Crew: Allen Andy, Chang-Diaz, Hoffman, Ivins, Malerba, Nicollier, Shriver. First Italian astronaut. First Swiss astronaut. Manned seven crew. Deployed Eureca-1; failed to deploy Italian tether probe TSS-1.
Manned seven crew. Deployed Eureca-1; failed to deploy Italian tether probe TSS-1. Payloads: Tethered Satellite System (TSS)-1; European Retrievable Carrier (EURECA)-1L; Evaluation of Oxygen Integration with Materials (EOlM)-lll/ Thermal Energy Management Processes (TEMP)-2A; Consortium for Materials Development In Space Complex Autonomous Payloads (CONCAP)-ll and Ill; IMAX Cargo Bay Camera (ICBC); Limited Duration Space Environment Candidate Materials Exposure (LDCE); Pituitary Growth Hormone Cell Function (PHCF); Ultravio-let Plume Instrument (UVPl).
Orbits of Earth: 127. Distance traveled: 5,344,642 km. Orbiter Liftoff Mass: 116,133 kg. Orbiter Mass at Landing: 94,711 kg. Payload to Orbit: 12,965 kg. Payload Returned: 8,434 kg. Landed at: Runway 33 at Kennedy Space Center, Florida. Landing Speed: 378 kph. Touchdown miss distance: 594 m. Landing Rollout: 3,310 m.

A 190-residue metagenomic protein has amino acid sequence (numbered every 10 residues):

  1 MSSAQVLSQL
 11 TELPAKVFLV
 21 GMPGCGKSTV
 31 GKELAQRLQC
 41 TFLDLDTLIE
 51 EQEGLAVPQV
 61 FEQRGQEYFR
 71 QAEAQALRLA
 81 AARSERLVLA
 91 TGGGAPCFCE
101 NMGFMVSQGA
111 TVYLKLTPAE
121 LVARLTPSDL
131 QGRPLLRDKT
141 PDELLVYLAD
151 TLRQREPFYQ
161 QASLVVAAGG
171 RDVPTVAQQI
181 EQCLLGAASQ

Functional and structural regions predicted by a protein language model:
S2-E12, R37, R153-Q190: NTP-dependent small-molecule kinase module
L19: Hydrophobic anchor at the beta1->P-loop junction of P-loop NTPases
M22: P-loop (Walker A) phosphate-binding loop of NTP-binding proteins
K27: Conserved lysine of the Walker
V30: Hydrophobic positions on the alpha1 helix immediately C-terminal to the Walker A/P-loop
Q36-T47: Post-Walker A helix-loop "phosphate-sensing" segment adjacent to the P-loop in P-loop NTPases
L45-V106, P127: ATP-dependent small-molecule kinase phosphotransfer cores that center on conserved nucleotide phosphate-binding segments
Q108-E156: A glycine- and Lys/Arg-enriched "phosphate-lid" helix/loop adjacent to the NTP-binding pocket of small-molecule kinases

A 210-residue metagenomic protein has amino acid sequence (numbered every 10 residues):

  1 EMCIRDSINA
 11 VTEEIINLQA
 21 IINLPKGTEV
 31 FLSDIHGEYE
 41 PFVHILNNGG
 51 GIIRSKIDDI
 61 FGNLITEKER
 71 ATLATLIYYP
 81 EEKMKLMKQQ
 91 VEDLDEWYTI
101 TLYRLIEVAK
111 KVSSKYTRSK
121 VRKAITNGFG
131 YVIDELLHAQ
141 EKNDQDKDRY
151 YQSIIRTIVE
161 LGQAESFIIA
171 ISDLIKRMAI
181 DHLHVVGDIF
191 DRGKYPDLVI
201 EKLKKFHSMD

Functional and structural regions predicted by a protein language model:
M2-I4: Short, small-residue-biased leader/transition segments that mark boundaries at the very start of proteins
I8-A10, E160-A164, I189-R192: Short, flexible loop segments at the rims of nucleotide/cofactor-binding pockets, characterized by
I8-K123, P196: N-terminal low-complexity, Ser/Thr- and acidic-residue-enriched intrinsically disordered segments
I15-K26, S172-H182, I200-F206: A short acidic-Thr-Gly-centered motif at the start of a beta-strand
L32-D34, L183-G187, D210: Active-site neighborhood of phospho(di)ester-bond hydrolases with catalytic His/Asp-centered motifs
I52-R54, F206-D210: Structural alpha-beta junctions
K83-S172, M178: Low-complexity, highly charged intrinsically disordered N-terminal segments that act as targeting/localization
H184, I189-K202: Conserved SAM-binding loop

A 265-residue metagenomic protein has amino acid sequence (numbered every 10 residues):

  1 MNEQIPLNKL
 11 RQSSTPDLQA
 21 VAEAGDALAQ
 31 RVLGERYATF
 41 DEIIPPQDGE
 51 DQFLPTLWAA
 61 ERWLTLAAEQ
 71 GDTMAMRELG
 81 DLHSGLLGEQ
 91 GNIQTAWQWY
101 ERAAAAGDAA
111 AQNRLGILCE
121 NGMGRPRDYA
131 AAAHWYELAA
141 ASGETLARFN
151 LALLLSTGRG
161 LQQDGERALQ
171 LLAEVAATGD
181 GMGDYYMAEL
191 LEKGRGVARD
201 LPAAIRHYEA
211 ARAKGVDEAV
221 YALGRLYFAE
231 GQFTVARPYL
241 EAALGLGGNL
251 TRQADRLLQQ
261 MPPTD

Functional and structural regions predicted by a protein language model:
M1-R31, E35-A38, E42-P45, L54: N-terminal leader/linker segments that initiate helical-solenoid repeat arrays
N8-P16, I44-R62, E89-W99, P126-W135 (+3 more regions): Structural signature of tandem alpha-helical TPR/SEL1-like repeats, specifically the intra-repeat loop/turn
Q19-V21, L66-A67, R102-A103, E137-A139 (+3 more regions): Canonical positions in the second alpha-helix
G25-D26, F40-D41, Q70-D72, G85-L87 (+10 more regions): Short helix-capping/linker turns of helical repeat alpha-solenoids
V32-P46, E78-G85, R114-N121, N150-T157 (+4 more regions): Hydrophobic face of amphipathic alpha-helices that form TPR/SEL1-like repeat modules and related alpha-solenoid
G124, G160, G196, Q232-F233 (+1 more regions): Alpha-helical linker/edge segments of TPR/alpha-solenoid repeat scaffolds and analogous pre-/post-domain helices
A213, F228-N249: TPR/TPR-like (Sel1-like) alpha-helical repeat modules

NASA Official Mission Narrative
Mission Name: STS-46 (49)
Pad 39-B (20)
49th Shuttle Mission
12th Flight of OV-104
KSC Landing (11)
Loren J. Shriver (3), Commander
Andrew M. Allen (1), Pilot
Jeffrey A. Hoffman (3), Mission Specialist 1
Franklin R. Chang-Diaz (3), Mission Specialist 2
Claude Nicollier (1), Mission Specialist 3
Marsha S. Ivins (2), Mission Specialist 4
Franco Malerba (1), Payload Specialist 1
OPF1 - 4/2/92
VAB - 6/4/92
PAD - 6/11/92
Launch: July 31, 1992, 9:56:48 a.m. EDT. Launch Weight: 256,031 lbs.
Altitude: 230 nm
Inclination: 28.45 degrees
Duration: 7 days, 23 hours, 15 minutes, 3 seconds.
Distance: 3,321,007 miles
ET : 50/LWT-43
MLP : 1
August 8, 1992, 9:11:50 a.m. EDT, Runway 33, Kennedy Space Center. Rollout distance: 10,860 feet. Mission extended one day to complete scientific objectives. Landing Weight: 208,806 lbs.